fig06: Analysis of the degradation pathway of [1–93]ApoA-I and ApoA-I in H9c2 cells by epifluorescence microscopy. (A)–(D) [1–93]ApoA-I degradation. Cells were incubated 24 hrs at 37°C with 3 μM FITC-[1–93]ApoA-I in the absence (A, C) or in the presence of MG132 (2.5 μM) (B), or ammonium chloride (100 μM) (D). (E)–(H), ApoA-I degradation. Cells were incubated for 24 hrs at 37°C with 1 μM FITC-ApoA-I, in the absence (E and G) or in the presence of MG132 (F), or ammonium chloride (H). Lysosomes were stained with LysoTracker red. Nuclei were stained with Hoechst (blue).
Mentions: Next, we analysed the fate of the internalized polypeptide in cardiomyoblasts. After a prolonged exposure to FITC-[1–93]ApoA-I (24 hrs), the complete disappearance of intracellular fluorescent signals associated to the polypeptide was observed (Fig. 6A and C), suggestive of polypeptide massive degradation. To investigate the degradation pathway, we used specific inhibitors of proteasomal and lysosomal activities. When cells were pre-incubated with the proteasome inhibitor MG132, we observed the persistence of [1–93]ApoA-I intracellular fluorescence at 24 hrs (Fig. 6B), indicative of proteasome involvement in [1–93]ApoA-I degradation. To test whether [1–93]ApoA-I is targeted to lysosomes, we incubated cells with FITC-[1–93]ApoA-I in the presence of ammonium chloride, an inhibitor of intralysosomal catabolism. Following incubation, lysosomes were labelled with LysoTracker red. As shown in Fig. 6D, a strong fluorescence signal associated to the polypeptide (green) was found to co-localize with lysosomes (red), suggesting that lysosomes play a role in [1–93]ApoA-I catabolism. Different results were obtained instead with full-length ApoA-I, as even at 24 hrs incubation with FITC-ApoA-I, the persistency of protein fluorescence within the cells was observed (Fig. 6E and G). This is in agreement with recent reports indicating that in different cell types ApoA-I is not significantly degraded [4]. Moreover, as shown in Fig. 6G, ApoA-I was found to co-localize with lysosomes, in line with reports indicating that lysosomes are an intracellular station of ApoA-I [3, 4]. In the presence of either MG132 or ammonium chloride, fluorescence signals associated to ApoA-I did not significantly increase with respect to cells untreated with the inhibitors, as shown in Fig. 6F and H, respectively. Furthermore, by using different inhibitors, such as ALLN for the proteasome, and chloroquine for the lysosomes, we confirmed the data reported above (data not shown). Taken together, our results indicate that the inhibition of lysosomal or proteasomal activity does not significantly alter the amount of intracellular ApoA-I, whereas both pathways seem to be involved in the degradation of the fibrillogenic polypeptide.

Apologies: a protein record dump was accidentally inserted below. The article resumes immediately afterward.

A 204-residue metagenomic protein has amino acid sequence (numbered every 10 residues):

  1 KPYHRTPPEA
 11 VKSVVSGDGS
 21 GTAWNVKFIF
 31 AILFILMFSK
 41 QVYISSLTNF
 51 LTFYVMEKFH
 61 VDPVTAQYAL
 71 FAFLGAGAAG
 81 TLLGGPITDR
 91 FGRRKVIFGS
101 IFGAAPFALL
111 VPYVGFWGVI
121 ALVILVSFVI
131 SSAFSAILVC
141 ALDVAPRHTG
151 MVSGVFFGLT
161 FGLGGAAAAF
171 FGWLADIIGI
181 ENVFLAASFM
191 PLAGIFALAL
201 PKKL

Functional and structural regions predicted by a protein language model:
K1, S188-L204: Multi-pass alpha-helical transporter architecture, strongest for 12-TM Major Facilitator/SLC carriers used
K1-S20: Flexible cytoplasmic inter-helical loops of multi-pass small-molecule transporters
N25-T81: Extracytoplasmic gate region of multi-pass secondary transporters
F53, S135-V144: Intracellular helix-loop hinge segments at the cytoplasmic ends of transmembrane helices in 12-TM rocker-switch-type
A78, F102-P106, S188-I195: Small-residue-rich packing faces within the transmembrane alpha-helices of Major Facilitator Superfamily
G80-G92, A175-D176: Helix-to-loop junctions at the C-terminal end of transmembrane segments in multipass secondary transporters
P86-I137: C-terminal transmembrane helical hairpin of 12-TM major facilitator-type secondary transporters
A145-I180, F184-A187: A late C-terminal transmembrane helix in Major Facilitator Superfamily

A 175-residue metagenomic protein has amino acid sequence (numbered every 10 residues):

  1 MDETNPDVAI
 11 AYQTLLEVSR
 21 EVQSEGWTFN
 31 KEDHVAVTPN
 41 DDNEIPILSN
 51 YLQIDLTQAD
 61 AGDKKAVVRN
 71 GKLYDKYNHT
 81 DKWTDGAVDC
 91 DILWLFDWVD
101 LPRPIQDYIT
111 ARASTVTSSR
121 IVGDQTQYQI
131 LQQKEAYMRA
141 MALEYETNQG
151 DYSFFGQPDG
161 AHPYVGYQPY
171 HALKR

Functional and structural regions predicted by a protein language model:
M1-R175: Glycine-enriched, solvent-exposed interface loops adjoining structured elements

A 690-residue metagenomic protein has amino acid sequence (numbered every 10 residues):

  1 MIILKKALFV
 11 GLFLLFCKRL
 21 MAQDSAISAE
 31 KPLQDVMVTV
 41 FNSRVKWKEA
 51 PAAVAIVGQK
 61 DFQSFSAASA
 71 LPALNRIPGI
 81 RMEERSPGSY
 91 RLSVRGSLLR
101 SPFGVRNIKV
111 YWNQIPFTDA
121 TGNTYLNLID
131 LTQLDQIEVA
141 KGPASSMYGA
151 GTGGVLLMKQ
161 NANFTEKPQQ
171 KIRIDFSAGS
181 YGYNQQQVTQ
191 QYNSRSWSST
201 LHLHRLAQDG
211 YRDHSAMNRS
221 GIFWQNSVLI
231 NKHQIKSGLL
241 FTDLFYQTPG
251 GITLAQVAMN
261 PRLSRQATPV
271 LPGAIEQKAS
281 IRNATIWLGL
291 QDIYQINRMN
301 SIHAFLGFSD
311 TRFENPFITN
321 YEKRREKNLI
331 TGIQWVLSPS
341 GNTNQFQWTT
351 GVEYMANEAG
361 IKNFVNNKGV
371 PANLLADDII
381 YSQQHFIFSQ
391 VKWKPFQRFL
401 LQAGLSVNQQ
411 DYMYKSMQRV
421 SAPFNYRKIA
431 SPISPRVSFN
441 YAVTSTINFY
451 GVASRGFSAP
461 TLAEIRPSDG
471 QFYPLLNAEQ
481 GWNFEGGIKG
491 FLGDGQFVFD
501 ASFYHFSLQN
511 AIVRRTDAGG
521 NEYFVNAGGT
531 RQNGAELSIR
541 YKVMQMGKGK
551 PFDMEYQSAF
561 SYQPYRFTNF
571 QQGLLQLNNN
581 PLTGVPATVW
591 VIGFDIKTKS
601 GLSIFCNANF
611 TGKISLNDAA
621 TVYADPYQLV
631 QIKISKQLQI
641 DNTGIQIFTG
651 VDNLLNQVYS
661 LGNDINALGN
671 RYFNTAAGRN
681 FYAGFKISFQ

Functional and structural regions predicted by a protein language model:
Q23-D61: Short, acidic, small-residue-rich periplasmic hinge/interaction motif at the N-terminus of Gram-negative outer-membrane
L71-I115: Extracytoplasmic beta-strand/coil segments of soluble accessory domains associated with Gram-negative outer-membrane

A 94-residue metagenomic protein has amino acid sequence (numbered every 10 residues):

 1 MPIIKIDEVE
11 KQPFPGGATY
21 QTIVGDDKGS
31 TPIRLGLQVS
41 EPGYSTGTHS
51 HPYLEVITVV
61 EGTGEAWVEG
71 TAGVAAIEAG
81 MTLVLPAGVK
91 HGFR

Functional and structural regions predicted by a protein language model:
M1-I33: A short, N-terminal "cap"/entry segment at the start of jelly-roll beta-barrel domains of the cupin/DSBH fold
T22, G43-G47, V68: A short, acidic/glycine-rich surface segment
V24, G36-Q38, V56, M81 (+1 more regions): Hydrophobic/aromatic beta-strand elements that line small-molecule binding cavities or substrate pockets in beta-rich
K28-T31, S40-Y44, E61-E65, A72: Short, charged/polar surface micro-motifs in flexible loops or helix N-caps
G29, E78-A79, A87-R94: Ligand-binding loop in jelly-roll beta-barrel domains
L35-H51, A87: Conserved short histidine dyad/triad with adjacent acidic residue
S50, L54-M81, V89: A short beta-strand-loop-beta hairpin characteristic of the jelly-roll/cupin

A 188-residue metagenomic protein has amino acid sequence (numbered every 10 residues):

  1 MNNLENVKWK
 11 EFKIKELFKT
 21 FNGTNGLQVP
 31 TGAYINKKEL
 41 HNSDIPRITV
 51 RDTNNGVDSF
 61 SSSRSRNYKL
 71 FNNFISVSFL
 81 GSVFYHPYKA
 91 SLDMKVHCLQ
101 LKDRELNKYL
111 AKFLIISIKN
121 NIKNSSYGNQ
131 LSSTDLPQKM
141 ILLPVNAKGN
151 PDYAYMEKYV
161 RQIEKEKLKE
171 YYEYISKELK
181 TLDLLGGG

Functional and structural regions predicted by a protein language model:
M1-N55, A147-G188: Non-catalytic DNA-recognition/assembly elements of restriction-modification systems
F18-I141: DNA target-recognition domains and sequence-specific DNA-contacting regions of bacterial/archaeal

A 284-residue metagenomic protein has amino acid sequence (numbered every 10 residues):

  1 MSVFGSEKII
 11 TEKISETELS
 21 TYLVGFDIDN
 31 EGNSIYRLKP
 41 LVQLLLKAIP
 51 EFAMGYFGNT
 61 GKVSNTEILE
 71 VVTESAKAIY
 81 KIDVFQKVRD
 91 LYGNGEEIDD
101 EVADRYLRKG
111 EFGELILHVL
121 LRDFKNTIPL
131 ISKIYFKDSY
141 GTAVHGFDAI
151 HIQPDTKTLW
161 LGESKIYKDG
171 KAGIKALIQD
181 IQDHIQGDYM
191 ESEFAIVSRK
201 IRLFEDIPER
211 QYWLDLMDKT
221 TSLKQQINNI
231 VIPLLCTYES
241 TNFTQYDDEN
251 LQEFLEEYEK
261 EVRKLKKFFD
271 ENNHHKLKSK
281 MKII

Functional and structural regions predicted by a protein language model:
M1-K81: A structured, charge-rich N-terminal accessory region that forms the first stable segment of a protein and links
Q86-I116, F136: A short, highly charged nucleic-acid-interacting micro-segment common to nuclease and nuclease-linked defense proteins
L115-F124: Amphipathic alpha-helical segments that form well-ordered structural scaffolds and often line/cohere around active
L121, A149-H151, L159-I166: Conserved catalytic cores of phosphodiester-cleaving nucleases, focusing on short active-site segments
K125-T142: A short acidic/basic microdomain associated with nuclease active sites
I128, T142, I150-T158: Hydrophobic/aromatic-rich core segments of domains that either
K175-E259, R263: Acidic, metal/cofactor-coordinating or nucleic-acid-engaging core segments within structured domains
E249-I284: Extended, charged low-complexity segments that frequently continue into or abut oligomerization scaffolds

Bottom Line: Apolipoprotein A-I (ApoA-I) is an extracellular lipid acceptor, whose role in cholesterol efflux and high-density lipoprotein formation is mediated by ATP-binding cassette transporter A1 (ABCA1).In this paper, rat cardiomyoblasts were used as target cells to analyse binding, internalization and intracellular fate of the fibrillogenic polypeptide in comparison to full-length ApoA-I.We provide evidence that the polypeptide: (i) binds to specific sites on cell membrane (K(d) = 5.90 ± 0.70 × 10(-7) M), where it partially co-localizes with ABCA1, as also described for ApoA-I; (ii) is internalized mostly by chlatrin-mediated endocytosis and lipid rafts, whereas ApoA-I is internalized preferentially by chlatrin-coated pits and macropinocytosis and (iii) is rapidly degraded by proteasome and lysosomes, whereas ApoA-I partially co-localizes with recycling endosomes.

View Article: PubMed Central - PubMed

Affiliation: Department of Structural and Functional Biology, University of Naples Federico II, School of Biotechnological Sciences, Naples, Italy.

Show MeSH
Related in: MedlinePlus